If the test says I’m HIV positive, what should I do?
A positive test result does not necessarily mean that you are infected with HIV. If you test positive for HIV using the OraQuick In-Home Test, you should see your healthcare provider or call the OraQuick Consumer Support Center, which has support center representatives available 24 hours a day/7 days a week to answer your questions and provide referrals to local healthcare providers for follow-up care. You will be advised to obtain confirmatory testing to confirm a positive result or inform you that the initial result was a false positive result. The test kit also contains an information booklet, “What your results mean to You,” which is designed to instruct individuals on what to do once they have obtained their test results.
Do I need a confirmatory test?
A positive test result on the OraQuick In-Home HIV Test indicates that you may be infected with HIV. Additional testing in a medical setting will either confirm a positive test result or inform you that the initial result was a false positive result.
What is a “false positive” result?
A “false positive” result occurs when an individual not infected with the HIV virus receives a test result that indicates that he or she is infected with HIV.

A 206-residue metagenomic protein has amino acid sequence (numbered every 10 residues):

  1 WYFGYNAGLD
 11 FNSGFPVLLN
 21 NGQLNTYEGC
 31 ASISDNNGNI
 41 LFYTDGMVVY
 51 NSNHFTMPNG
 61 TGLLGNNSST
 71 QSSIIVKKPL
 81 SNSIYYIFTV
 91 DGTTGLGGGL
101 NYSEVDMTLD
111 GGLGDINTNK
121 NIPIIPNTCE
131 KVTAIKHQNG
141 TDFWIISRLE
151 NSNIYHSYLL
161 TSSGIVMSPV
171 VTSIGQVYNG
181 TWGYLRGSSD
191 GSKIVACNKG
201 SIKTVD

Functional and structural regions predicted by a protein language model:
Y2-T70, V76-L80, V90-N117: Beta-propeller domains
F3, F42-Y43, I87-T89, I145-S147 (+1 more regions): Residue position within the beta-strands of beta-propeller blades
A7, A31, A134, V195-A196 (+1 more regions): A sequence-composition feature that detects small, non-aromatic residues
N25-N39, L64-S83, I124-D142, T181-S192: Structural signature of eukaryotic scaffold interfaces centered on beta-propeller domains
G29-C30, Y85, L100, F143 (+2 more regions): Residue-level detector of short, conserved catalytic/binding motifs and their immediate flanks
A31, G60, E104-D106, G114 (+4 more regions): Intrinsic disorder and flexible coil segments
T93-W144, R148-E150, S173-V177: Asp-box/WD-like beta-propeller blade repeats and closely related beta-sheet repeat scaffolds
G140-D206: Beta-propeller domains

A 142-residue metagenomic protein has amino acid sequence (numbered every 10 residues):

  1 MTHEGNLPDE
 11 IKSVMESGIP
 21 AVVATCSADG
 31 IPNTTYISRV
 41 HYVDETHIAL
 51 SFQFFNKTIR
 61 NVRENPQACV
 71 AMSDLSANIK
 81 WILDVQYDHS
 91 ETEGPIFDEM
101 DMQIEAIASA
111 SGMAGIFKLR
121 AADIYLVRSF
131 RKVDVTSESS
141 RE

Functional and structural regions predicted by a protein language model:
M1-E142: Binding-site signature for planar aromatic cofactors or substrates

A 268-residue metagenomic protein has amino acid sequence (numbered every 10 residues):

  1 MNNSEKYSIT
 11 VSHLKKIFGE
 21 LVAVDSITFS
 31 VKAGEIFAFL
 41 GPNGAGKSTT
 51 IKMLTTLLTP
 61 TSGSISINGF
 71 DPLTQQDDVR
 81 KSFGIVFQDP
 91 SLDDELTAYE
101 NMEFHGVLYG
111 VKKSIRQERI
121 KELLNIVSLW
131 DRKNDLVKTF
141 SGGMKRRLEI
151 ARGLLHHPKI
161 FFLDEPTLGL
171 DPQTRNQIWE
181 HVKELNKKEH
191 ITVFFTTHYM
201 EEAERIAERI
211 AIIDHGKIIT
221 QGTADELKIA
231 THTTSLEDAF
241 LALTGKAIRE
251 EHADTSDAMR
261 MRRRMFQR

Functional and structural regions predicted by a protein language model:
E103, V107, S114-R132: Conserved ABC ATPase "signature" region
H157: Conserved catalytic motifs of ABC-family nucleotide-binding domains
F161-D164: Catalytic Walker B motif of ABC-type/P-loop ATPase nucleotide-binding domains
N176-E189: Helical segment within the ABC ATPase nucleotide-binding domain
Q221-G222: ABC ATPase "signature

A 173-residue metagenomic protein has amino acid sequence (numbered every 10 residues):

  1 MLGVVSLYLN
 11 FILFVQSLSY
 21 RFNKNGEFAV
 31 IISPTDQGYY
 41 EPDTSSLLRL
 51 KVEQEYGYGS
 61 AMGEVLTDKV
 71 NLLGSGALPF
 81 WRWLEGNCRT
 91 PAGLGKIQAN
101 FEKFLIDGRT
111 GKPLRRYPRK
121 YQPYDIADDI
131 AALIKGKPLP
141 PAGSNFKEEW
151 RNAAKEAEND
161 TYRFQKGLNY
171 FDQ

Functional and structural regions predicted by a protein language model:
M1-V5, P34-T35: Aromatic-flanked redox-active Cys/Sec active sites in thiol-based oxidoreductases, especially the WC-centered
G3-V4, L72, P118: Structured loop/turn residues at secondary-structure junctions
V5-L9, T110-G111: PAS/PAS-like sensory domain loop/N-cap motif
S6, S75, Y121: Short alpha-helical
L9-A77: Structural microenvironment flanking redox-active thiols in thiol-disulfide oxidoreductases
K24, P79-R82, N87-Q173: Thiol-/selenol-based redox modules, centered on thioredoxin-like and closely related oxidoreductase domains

If the test says I’m HIV negative, what should I do?
A negative result on this test does not necessarily mean that you are not infected with HIV. The OraQuick test kit contains an information booklet, “What your results mean to You,” which is designed to instruct individuals on what to do once they have obtained their test results. The test is relatively reliable if there has been sufficient time for HIV antibodies to develop in the infected person. For the OraQuick In-Home HIV Test, that period of time, called the window period, is about three months. If you have recently been engaging in behavior that puts you at high risk for HIV infection, you should take the test again at a later time. Alternatively, you should see your health care provider who can discuss other options for HIV testing.
What is a “false negative” result?
A “false negative” result occurs when an HIV-infected individual receives a test result that incorrectly indicates that he or she is not infected with HIV.
How quickly will I get the results of the OraQuick Test?
You can read the results of the OraQuick In-Home HIV Test within 20 to 40 minutes
How are unapproved test systems different?
The manufacturers of unapproved test systems have not submitted data to FDA in order for FDA to review and determine whether their test systems can reliably detect HIV infection. Therefore, FDA cannot give the public any assurance that the results obtained using an unapproved test system are accurate.
How can I obtain additional information about the test?
Information on the OraQuick In-Home HIV Test can be found on FDA’s website.
Additionally, information can be obtained from the manufacturer, OraSure Technologies.